It appears that the LBG flew along the correct return heading back towards their Soluch air base. However, the crew failed to recognize when they were over the air field and continued deep into the Libyan desert for about 2 hours. Running low on fuel, pilot Hatton ordered his crew to jump into the dark night.
Thinking that they were still over water, the crewmen were surprised when they landed in sandy desert terrain. All survived the harrowing experience with the exception of bombardier Woravka who died on impact when his parachute failed. Amazingly, the LBG glided to a wings level landing 16 miles from the bailout point.
What happens next is a tale of tragic, but heroic proportions. Thinking that they were not far from Soluch, the eight surviving crewmen attempted to walk out of the desert. In actuality, they were more than 400 miles from Soluch with some of the most forbidding desert on the face of the earth between them and home. They never made it back.
The fate of the LBG and her crew would be an unsolved mystery until British oilmen conducting an aerial recon discovered the aircraft resting in the sandy waste on Sunday, 09 November 1958. However, it wasn’t until Tuesday, 26 May 1959 that USAF personnel visited the crash site. The aircraft, equipment, and crew personal effects were found to be remarkably well-preserved.
The saga about locating the remains of the LBG crew is incredible in its own right. Suffice it to say here that the remains of eight of the LBG crew members were recovered by late 1960. Subsequently, they were respectfully laid to rest with full military honors back in the United States. Despite herculean efforts, the body of Vernon Moore has never been found.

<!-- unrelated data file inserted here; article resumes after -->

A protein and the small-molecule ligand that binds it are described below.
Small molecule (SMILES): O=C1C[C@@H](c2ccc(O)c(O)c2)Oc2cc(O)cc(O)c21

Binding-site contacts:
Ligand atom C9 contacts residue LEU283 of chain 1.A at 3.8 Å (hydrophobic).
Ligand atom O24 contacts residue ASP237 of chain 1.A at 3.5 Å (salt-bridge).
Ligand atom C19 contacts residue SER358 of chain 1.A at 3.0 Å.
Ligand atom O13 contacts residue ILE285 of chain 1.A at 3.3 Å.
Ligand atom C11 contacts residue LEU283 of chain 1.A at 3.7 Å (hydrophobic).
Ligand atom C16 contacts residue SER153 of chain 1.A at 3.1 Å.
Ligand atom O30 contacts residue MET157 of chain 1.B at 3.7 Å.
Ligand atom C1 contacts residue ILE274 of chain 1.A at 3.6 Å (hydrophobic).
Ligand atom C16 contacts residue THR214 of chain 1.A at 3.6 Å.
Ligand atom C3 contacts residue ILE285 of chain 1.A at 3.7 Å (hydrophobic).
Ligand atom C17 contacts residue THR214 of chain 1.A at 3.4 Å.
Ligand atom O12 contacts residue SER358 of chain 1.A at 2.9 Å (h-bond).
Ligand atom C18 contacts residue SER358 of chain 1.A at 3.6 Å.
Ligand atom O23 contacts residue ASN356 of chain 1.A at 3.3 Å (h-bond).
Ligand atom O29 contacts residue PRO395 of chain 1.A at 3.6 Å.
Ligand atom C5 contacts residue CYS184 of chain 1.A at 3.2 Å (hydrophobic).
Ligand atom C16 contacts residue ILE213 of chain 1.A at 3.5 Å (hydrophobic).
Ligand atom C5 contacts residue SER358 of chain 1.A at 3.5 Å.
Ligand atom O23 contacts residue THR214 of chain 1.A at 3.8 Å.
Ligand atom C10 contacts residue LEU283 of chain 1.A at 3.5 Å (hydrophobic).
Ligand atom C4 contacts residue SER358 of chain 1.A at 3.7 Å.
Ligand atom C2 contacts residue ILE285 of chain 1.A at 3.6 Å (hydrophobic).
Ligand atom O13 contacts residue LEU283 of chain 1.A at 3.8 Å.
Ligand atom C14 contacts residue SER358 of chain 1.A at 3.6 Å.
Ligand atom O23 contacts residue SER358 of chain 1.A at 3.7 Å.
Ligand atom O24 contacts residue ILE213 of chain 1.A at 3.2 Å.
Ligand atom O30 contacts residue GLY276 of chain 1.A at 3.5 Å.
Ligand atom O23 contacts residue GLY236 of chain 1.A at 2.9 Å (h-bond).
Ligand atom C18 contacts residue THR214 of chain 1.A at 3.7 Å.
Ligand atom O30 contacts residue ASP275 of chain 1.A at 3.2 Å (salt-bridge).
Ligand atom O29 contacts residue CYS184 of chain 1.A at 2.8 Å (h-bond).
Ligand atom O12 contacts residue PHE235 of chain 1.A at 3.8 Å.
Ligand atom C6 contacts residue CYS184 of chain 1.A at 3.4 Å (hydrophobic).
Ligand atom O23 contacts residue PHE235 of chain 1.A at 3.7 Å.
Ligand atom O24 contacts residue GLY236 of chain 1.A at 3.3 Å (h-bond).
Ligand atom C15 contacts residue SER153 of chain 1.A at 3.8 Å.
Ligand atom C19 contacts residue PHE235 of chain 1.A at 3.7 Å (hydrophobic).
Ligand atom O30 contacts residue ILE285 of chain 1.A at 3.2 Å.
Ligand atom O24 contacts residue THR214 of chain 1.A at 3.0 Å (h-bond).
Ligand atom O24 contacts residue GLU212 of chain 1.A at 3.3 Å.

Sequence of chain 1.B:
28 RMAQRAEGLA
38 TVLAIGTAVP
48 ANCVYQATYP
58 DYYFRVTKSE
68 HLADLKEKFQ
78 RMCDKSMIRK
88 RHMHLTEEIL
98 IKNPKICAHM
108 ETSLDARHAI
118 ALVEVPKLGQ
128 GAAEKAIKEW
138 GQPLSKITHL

A pair of LBG crew members kept personal diaries about their ordeal in the Libyan desert; co-pilot Toner and flight engineer Ripslinger. These diaries make for sober reading as they poignantly document the slow and tortuous death of the LBG crew. To say that they endured appalling conditions is an understatement. The information the diaries contain suggests that all of the crewmen were dead by Tuesday, 13 April 1943.
Although they did not made it out of the desert, the LBG crewmen far exceeded the limits of human endurance as it was understood in the 1940’s. Five of the crew members traveled 78 miles from the parachute landing point before they succumbed to the ravages of heat, cold, dehydration, and starvation. Their remains were found together.
Desperate to secure help for their companions, Moore, Ripslinger and Shelley left the five at the point where they could no longer travel. Incredibly, Ripslinger’s remains were found 26 miles further on. Even more astounding, Shelley’s remains were discovered 37.5 miles from the group. Thus, the total distance that he walked was 115.5 miles from his parachute landing point in the desert.
We honor forever the memory of the Lady Be Good and her valiant crew. However, we humbly note that theirs is but one of the many cruel and ironic tragedies of war. To the LBG crew and the many other souls whose stories will never be told, may God grant them all eternal rest.